Croutons, commandos and coalitions

The recent election took everyone by surprise. In the follow-up we were expecting a sweeping Likud-Beiteinu majority of over 40, giving them one of the strongest ever mandates won by a single list as well as the centre and left parties imploding on themselves. We also thought that Bennett’s reincarnation of the HaBayit HaYehudi – formerly the National Religious Party – would win the second highest number of seats. But we were wrong. Very wrong. Likud-Beiteinu’s list won 31 seats: far fewer than predicted while the nascent Yesh Atid surprised us all by coming second, with 19 seats. But what do these results show?  First and foremost Bibi and Likud’s seeming specialities: defence and national security are no longer the same concern they were for Israelis four years ago. Now, that has been replaced with simple socioeconomic issues. Why – Israelis ask themselves – should the croutons we have in our soup during family Friday night dinners cost more in the country where they were made than New York? Why should a staple of our diet: soft cheese be allowed to reach prices unaffordable for the middle class? Why should a growing sector of society be exempt from any kind of national service, just because they’re religious? These were all issues that the Yesh Atid campaigned on. 

Why – Israelis ask themselves – should the croutons we have in our soup during family Friday night dinners cost more in the country where they were made than New York?

They obviously struck a chord, which explains the nascent party’s success. But where did their votes come from? For the most part probably Kadima, who are down by 26 seats to just 2; barely scraping the threshold of votes required for entry to the Knesset. Part of this must be due to their composition: none of their list contained former or current MKs, and their success indicates a genuine desire for change in the political system. Their candidates range from the founder of a religious Zionist school in Petach Tikva (Rabbi Shai Piron), the mayors of Dimona and Herzeliya (Meir Cohen and Yael German), former head of Shabak – Israeli domestic intelligence (Yaakov Peri) a journalist (Ofer Shelah), Deputy Chairman of the national Ethiopian Student Association (Pnina Tamano-Shata) and an American-born Charedi activist who campaigns against ultra-Orthodox extremism in Beit Shemesh (Rabbi Dov Lipman) and writes a blog for The Times of Israel. Without a doubt, it was Lapid’s party that really won this election.

Without a doubt, it was Lapid’s party that really won this election.

We must also ask ourselves why Likud performed so poorly. In the last Knesset it had 27 MKs. Now, they are down to 20. The most logical answer for this is their alienation of the settler movement. Despite a merely notional commitment to the Two-State Solution, this was enough to scare off the settlers who despite being well represented within the party by the likes of Moshe Feiglin and Tzipi Hotovely, have haemorrhaged towards HaBayit HaYehudi.  Unlike Likud; HaBayit HaYehudi are unwavering in their support of continued settlement of the West Bank, or Judea and Samaria. Although Bennett’s comment on how soldiers should disobey orders to evacuate settlements may have lost him some of the less hard-line votes, it undoubtedly gained others to compensate. Although not as successful as predicted, 12 seats is still respectable and an increase of 5 since the last Knesset. Much of this is also due to Bennett himself. A former major in infantry special forces Bennett (Sayeret Matkal and Yechidat Maglan) who made his millions as a start-up businessman before entering politics where he also garnered experience working as Netanyahu’s chief of staff and heading the Yesha Council for two years. Young and dynamic, he is a far-cry from his party’s former leader: a rather bland, middle-aged rabbi and professor of mathematics at the Haifa Technion.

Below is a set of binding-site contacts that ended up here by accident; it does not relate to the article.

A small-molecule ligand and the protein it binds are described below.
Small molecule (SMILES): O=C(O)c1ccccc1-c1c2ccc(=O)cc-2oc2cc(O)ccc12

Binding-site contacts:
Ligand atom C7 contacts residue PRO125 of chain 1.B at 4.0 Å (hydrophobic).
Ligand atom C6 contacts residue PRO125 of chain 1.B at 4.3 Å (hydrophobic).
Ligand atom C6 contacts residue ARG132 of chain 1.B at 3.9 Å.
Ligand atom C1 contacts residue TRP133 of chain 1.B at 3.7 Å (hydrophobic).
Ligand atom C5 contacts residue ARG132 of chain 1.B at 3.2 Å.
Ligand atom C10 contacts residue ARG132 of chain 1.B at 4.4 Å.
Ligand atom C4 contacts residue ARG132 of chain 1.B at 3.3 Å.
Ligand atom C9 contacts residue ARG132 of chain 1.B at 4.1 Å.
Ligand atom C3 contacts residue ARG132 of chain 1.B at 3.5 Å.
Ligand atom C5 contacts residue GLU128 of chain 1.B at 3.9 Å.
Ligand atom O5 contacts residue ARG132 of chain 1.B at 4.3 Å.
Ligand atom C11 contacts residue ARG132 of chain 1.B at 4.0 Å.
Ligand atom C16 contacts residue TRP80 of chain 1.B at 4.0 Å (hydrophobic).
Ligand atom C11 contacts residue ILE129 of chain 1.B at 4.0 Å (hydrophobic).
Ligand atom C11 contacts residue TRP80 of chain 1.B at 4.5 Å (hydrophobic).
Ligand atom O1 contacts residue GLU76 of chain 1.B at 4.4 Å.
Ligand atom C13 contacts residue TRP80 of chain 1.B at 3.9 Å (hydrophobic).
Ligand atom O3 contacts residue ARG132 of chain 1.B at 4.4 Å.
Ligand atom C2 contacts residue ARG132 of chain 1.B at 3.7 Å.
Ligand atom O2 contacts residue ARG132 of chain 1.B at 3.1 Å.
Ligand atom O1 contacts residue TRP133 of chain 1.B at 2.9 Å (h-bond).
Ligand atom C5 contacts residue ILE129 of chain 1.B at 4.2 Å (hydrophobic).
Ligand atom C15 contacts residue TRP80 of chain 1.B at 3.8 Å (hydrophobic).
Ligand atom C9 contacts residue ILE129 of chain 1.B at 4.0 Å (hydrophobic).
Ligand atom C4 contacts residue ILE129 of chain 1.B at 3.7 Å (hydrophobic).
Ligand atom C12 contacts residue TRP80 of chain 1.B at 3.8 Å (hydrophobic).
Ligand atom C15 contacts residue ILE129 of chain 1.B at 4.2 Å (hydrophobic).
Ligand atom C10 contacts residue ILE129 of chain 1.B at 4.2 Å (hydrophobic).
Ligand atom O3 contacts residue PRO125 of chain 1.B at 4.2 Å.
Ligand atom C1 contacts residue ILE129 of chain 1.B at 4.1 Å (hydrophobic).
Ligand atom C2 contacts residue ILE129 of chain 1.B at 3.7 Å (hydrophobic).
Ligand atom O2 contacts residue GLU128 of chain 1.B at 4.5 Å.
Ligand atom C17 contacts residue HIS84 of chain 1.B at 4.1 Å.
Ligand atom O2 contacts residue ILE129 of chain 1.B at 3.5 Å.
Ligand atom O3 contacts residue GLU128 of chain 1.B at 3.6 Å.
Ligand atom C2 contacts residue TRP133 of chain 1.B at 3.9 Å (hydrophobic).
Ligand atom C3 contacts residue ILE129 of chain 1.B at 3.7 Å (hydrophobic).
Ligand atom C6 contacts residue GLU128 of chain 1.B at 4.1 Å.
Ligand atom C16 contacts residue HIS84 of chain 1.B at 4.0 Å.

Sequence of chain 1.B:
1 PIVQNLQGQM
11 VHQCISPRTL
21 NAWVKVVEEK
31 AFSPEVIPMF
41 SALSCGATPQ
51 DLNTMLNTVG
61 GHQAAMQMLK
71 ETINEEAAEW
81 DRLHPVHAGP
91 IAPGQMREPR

Unlike Likud; HaBayit HaYehudi are unwavering in their support of continued settlement of the West Bank

HaBayit HaYehudi, together with Yesh Atid are the most obvious partners for Bibi to work with in a coalition, as 31+19+12=62: equalling a working majority in the Knesset. Should the new government wish to push forward an agenda which includes Charedi enlistment then this would certainly allow them to do so: Yesh Atid is decidedly secular, albeit not anti-religious while HaBayit HaYehudi falls into the religious Zionist camp who dearly treasure the opportunity to take up arms in defence of Israel. However, should the Charedi question not be a priority for the government then there is every reason for them to include the ultra-orthodox Sephardi and Mizrahi orientated Shas (11 seats) and United Torah Judaism (7 seats) for a majority government with 80 MKs.

While advancing the Two-State Solution is part of Yesh Atid’s platform, it is unlikely that they will succeed in honouring their pledge to do so. Should a coalition be formed headed by Bibi, Lapid and Bennett serious moves towards supporting a Palestinian state could very well jeopardise its existence, causing HaBayit HaYehudi to walkout thus causing its structural collapse, or loss of legislative ability to pass new laws. Kadima are also potential coalition partners: secular and centrist they seem to think along the same broad lines as Yesh Atid, but their dismal two seats may not be enough to justify Shaul Mofaz or Yisrael Chasson being granted control over a major government department. That is, as long as the Charedi parties stay out of government. 

HaBayit HaYehudi, together with Yesh Atid are the most obvious partners for Bibi to work with in a coalition

Less likely to enter government are the three main left parties: Labour, HaTnua and Meretz. Although their platform of solving socioeconomic issues was similar to Yesh Atid’s, Labour has staled in comparison, as they represent the old, which a growing number of Israelis seem to have tired of. Yachimovich’s greatest success has been hurling endless criticisms at Netanyahu’s administration, and can she really be said to have achieved anything substantial in her own right?